1.24 A scoping study focused on Scotland, but drawing on research elsewhere, found little research that had been undertaken with disabled children and young people.

1.25 Evidence from other UK studies, which mainly focused on England, identified: the importance of positive relationships with social workers; some children and young people being concerned about negative outcomes arising from their engagement with child protection systems; and that there was mixed understanding of meetings and processes associated with child protection by children and young people.

Gaps in evidence

1.26 There is a range of useful and insightful evidence on areas relating to children and young people's views on child protection services. There is also a lack of evidence in specific areas which would be helpful to explore in future activities.

1.27 Overall, there were a number of clear gaps in understanding children and young people's own views and experiences of relevance to child protection, particularly in relation to child trafficking, sexual exploitation, household substance misuse and sexual health. Further knowledge on the role of the parent in children and young people's lives would also be helpful to better understand the parenting role and to consider how alternative forms of care can be improved. There is less evidence about children and young people's views on home supervision and experiences post-hearing. There is little evidence on children and young people's views of physical punishment.

1.28 The review found that there was not a substantial body of evidence on children and young people's experiences of child protection systems in Scotland. There was little formal research on children and young people's views of child protection services that was independently undertaken.

1.29 There is little on the views of specific groups of children and young people such as those who are younger (those under 5 years of age in particular), disabled children and young people, and children and young people from the Black and Minority Ethnic (BME) community. This is applicable across all areas of diversity and inclusion.

1.30 Although there is a range of evidence on children and young people's views and experiences of child protection areas and associated systems, there are areas where the evidence is not available, not widely collected or easily accessible to wider audiences.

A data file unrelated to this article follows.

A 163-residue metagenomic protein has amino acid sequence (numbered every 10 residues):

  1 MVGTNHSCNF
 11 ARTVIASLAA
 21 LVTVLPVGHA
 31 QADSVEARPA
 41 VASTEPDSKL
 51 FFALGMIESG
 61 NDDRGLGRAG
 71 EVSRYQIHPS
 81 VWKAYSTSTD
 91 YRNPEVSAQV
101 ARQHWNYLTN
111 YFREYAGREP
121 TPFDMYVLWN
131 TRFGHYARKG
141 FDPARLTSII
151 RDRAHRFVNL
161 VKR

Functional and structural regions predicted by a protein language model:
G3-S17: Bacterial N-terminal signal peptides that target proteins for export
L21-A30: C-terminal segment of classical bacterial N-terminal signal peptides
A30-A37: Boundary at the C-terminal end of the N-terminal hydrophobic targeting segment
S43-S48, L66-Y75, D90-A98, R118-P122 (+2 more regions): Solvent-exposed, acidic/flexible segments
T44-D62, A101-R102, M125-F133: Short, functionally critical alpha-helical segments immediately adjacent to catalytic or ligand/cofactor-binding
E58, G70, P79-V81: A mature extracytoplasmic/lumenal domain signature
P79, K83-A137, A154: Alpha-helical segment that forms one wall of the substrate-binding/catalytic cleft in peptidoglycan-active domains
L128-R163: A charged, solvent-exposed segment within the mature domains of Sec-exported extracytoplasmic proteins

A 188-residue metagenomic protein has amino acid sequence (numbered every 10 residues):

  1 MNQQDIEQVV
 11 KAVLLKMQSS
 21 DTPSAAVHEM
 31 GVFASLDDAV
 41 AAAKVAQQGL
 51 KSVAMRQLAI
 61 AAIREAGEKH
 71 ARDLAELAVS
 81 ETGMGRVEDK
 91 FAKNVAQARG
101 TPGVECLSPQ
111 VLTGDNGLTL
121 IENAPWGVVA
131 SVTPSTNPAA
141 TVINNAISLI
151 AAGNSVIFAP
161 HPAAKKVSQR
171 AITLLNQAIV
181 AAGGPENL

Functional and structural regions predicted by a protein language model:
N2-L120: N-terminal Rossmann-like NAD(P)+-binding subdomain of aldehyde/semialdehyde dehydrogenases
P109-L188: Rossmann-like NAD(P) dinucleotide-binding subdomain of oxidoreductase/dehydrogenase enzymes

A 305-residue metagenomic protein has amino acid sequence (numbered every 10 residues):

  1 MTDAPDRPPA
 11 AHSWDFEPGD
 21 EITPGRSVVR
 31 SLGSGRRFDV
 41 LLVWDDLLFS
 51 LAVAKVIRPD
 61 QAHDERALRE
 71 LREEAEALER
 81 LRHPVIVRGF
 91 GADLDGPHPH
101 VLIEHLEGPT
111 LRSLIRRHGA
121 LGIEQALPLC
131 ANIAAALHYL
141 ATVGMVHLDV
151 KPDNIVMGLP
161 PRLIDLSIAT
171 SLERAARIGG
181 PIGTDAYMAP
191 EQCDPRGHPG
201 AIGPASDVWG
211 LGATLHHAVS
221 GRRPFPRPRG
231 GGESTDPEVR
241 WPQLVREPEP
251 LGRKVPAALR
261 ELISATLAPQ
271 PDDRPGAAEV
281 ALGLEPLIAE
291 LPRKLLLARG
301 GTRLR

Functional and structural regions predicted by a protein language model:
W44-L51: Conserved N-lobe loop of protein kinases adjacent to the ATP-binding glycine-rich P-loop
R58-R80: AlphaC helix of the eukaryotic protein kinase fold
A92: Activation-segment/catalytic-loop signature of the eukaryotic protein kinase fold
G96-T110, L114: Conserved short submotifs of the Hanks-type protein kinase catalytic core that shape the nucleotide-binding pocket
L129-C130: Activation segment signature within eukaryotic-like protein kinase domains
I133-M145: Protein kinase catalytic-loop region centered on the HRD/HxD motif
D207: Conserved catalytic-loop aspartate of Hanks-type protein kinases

Recommendations for moving forward

1.31 The following recommendations consider ways in which the findings from the review can be taken forward. In addition to identifying gaps in evidence, several overarching issues emerged from the process of gathering the views and experiences of children and young people in Scotland which should be considered in future work in order to improve the gathering and dissemination of evidence on children and young people's views and experiences.

1.32 The Scottish Government should consider areas for further participatory work with children and young people on child protection from the gaps in evidence as future research following on from this review.

1.33 Organisations and services working with children and young people should also consider if there are gaps which could be explored through their research, consultation and participatory activities.

1.34 Specifically, the Scottish Government should consider undertaking a review of the range of approaches used in gathering children and young people's views in child protection systems as there is insufficient information on the methods that are currently used. Such a review should also explore what children and young people thought worked best when giving their views in relation to child protection systems and services. It should take into account the needs of all children and young people across different age group and with specific needs.

1.35 The Scottish Government should consider, in partnership with stakeholders, how the gathering and dissemination of evidence could be improved so that there is more comparable data and analysis on children's views and experiences which could inform policy and service developments. This should take account of points raised in paragraphs 5.29-5.38 on developing the evidence base.

1.36 The Scottish Government should discuss with relevant stakeholders how to maximise evidence from areas related to child protection in research, consultation and participatory activities which explore the views and experiences of children and young people.

Conclusion

1.37 The review provides insights into children and young people's views and experiences on child protection gathered by organisations between 2008 and 2013. As a resource, the review assists understanding of children and young people's experiences of child protection. At the same time, the review can provide a baseline for further research which can draw on the views and experiences of young people.


Contact

Email: Donna McLean